They're proven to help prevent pregnancy, and new evidence suggests birth control pills may also prevent one type of cancer.
A recent study found that birth control pills reduced the risk of endometrial cancer, or cancer of the uterus.
The authors of this study estimated that use of the pill may have prevented about 400,000 cases of cancer.
“The strong protective effect of oral contraceptives against endometrial cancer — which persists for decades after stopping the pill — means that women who use it when they are in their 20s or even younger continue to benefit into their 50s and older, when cancer becomes more common,“ said lead study author Valerie Beral, FMedSci, of the University of Oxford, in a press statement.
Birth control pills, or oral contraceptives, contain the hormones progestin and estrogen, which prevent pregnancy.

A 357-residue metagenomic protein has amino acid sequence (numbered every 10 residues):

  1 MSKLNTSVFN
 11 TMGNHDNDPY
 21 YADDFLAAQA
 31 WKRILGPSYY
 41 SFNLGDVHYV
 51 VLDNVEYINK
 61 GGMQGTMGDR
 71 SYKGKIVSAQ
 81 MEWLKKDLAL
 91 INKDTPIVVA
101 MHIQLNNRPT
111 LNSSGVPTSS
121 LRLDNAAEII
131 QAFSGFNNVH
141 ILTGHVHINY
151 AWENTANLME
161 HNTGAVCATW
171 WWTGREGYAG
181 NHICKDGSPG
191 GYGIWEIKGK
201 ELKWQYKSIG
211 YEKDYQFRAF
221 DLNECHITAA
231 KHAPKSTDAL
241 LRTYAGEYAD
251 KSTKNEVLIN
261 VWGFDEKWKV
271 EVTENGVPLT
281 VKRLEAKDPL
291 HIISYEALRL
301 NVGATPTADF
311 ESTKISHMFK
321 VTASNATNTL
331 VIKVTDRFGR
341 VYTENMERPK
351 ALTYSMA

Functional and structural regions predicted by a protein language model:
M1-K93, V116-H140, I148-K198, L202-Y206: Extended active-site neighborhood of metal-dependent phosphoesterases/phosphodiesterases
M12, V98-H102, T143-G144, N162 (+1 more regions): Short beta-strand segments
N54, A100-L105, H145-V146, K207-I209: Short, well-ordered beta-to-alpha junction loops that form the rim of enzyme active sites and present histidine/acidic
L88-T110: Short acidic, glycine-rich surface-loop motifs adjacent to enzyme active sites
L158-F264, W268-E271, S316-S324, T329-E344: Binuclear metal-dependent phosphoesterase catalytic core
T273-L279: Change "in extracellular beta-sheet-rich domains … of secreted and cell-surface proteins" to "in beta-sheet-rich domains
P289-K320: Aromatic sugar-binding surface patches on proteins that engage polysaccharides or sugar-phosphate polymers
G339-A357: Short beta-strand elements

Although there has been past evidence that birth control pills may prevent endometrial cancer, researchers were unsure how long the effect might last because endometrial cancer typically appears in middle-aged and older women.
For this study, Dr. Beral and team compared use of birth control pills in groups of women with and without endometrial cancer.
They found that women who took birth control pills were much less likely than those who didn't to have endometrial cancer. Also, the risk was lower for women who had taken the pill for a longer period of time.
For every five years of taking birth control pills, patients' endometrial cancer risk was decreased by one-fourth, Dr. Beral and team found.
For women in high-income countries, taking the pill for 10 years almost cut the rate of endometrial cancer at the age of 75 in half. In other words, the potential protective effect of birth control pills may last for years after the pills are taken.
“People used to worry that the pill might cause cancer, but in the long term the pill reduces the risk of getting cancer,” Dr. Beral explained.
The authors concluded that birth control pills may be effective in preventing endometrial cancer.
This study was published Aug. 4 in The Lancet Oncology.
The Medical Research Council and Cancer Research UK funded this research. Dr. Beral and team disclosed no conflicts of interest.